The phrase the ghost walks means there is money in the treasury, the salaries are forthcoming.
It originated in theatrical slang; the earliest instance that I have found is from Theatrical News, in The Atlas. A General Newspaper and Journal of Literature (London) of Sunday 29th May 1831:
On Saturday the actors at Drury Lane were struck with horror to find that no “ghost walked;” that is, that the treasury was shut. It appears that 800l. were wanted by the treasurer. Captain Polhill would pay down no more than 400l., according to the terms of his agreement with Mr. Lee. This led to a secession on the part of the latter gentleman from the concerns of the theatre. The deed of separation was regularly drawn up and signed, the partnership dissolved, and Captain Polhill remains sole manager of Drury Lane. There were various accounts of the supposed cause of this disagreement, and it was said that the rival queens of Drury had, as in days of yore, by their contentions, frightened Alexander from the throne. The cause we have stated first, however, a mere matter of business, is the real one.
Albert Barrère and Charles Godfrey Leland defined the phrase in A dictionary of slang, jargon and cant: embracing English, American, and Anglo-Indian slang, pidgin English, tinkers’ jargon and other irregular phraseology (Edinburgh, 1889):
Ghost walking (theatrical), a term originally applied by an impecunious stroller in a sharing company to the operation of “holding the treasury,” or paying the salaries, which has become a stock facetiæ amongst all kinds and descriptions of actors. Instead of inquiring whether the treasury is open, they usually say—“Has the ghost walked?” or “What! has this thing appeared again?” (Shakspeare).
(Commercial), in large firms, when the clerk whose duty it is goes round the various departments paying wages, it is common to say the ghost walks.
These authors wrote that the phrase refers to the English poet and playwright William Shakespeare (1564-1616), and, indeed, it alludes to the following passage from The Tragicall Historie of Hamlet Prince of Denmarke (Quarto 1, 1603), in which Horatio addresses the ghost of Hamlet’s father:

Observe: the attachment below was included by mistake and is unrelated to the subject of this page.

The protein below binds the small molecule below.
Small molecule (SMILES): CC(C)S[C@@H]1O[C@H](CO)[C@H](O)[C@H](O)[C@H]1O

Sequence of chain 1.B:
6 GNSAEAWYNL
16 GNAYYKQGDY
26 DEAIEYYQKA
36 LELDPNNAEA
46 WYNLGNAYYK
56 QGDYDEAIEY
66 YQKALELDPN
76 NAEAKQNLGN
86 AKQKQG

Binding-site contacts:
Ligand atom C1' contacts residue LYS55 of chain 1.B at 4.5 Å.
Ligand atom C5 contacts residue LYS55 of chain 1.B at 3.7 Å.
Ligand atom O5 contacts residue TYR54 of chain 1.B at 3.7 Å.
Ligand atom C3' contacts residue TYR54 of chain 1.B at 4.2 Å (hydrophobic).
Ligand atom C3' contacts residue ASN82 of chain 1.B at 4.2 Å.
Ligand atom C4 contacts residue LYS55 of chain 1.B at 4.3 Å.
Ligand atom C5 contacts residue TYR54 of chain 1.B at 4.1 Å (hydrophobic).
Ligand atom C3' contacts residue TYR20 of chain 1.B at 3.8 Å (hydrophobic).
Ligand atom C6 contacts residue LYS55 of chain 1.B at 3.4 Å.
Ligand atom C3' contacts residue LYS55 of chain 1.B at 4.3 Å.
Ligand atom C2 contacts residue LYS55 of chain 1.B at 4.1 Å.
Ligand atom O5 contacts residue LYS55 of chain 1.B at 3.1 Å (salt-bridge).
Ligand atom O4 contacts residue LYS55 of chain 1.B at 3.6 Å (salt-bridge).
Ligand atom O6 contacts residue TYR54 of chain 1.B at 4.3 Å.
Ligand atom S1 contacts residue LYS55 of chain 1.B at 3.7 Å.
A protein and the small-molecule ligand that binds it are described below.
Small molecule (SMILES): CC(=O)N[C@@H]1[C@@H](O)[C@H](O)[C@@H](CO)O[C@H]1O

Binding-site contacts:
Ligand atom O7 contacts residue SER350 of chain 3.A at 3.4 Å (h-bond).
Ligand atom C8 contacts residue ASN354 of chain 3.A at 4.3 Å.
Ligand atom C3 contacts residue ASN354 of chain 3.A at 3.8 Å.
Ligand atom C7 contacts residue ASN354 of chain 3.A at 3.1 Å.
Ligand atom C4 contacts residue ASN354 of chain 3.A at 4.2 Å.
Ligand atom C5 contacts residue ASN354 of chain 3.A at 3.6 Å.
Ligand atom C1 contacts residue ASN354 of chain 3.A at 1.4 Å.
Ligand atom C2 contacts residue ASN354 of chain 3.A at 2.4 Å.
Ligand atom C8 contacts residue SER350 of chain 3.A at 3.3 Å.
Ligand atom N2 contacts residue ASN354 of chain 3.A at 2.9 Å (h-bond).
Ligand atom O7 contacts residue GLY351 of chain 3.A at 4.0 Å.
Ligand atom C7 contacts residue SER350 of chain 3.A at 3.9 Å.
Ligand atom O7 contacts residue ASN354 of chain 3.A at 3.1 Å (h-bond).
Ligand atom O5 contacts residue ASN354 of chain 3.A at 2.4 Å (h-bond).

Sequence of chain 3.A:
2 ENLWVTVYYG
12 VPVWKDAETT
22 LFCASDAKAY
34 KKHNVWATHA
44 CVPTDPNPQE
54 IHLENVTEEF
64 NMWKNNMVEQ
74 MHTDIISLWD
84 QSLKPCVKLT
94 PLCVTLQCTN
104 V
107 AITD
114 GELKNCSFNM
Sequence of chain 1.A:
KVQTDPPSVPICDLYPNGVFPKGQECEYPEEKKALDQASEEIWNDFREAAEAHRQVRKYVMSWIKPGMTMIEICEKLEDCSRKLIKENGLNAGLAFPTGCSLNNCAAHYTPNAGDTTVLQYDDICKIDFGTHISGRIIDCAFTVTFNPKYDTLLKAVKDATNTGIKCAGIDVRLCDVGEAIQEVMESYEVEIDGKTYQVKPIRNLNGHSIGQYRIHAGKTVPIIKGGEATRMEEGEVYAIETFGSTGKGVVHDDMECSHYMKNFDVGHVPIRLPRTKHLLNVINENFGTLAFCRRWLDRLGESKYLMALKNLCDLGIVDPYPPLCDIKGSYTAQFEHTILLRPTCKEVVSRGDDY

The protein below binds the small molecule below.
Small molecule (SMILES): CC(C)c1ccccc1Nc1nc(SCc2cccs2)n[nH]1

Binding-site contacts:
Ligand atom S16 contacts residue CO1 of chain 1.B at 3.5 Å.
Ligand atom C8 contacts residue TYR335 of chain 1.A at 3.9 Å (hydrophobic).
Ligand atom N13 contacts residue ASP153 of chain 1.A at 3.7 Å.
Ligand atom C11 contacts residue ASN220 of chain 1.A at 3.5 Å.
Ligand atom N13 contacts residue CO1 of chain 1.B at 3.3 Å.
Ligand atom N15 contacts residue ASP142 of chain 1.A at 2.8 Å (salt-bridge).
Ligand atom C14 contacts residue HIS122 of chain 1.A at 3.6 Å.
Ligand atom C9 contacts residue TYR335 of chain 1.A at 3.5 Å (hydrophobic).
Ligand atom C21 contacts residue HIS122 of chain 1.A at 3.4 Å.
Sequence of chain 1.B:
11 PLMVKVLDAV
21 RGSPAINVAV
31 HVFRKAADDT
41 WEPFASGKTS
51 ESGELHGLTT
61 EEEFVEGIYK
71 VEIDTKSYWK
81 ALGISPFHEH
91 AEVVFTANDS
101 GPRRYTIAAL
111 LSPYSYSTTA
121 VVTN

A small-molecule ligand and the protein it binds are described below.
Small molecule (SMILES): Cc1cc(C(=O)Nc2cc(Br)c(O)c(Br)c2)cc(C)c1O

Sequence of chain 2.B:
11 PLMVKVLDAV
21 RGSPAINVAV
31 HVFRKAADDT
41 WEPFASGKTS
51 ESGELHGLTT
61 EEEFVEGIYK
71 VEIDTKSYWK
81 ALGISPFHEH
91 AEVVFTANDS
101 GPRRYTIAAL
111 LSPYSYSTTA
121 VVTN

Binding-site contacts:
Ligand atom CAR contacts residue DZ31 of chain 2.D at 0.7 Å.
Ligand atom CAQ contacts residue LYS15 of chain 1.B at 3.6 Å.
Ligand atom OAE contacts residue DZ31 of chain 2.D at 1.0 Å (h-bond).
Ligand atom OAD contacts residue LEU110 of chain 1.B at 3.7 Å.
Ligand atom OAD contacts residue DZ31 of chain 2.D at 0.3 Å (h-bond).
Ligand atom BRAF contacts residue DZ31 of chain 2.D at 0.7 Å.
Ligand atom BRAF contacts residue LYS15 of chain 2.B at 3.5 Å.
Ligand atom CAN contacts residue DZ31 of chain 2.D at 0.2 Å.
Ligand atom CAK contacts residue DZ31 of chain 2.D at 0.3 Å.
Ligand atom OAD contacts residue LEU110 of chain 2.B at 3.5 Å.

Speake to mee.
If thou art priuy to thy countries fate,
Which happly foreknowing may preuent, O speake to me,
Or if thou hast extorted in thy life,
Or hoorded treasure in the wombe of earth,
For which they say you Spirites oft walke in death, speake
to me, stay and speake, speake.
Robert Hendrickson gives a ludicrous explanation in The Facts On File: Encyclopedia of Word and Phrase Origins (4th edition – New York, 2008)—interestingly, he provides neither the date nor the location of his anecdote:
A company doing Hamlet hadn’t been paid for a month or so. When during a performance Hamlet exclaimed “Perchance ’twill walk again,” the actor playing the ghost answered from the wings, “No, I’ll be damned if the ghost walks any more until our salaries are paid.” That night the salaries were finally paid.
It is typical of folk etymologies that stories have to be made up in order to support false theories. I have exposed several other folk etymologies, in particular in the following articles:
– origin of ‘Indian summer’ and French ‘été sauvage’
– The usual explanation of ‘Hobson’s choice’ is fallacious.
– the authentic origin of ‘to rain cats and dogs’
– origin of ‘once in a blue moon’
– Kilkenny cats
– the authentic origin of ‘a pretty kettle of fish’
– to buy a pig in a poke vs. to let the cat out of the bag
– origin of ‘point-blank’
– between the devil and the deep blue sea
– meaning and origin of ‘the devil to pay’
– origin of ‘to turn a blind eye’
– to buttonhole.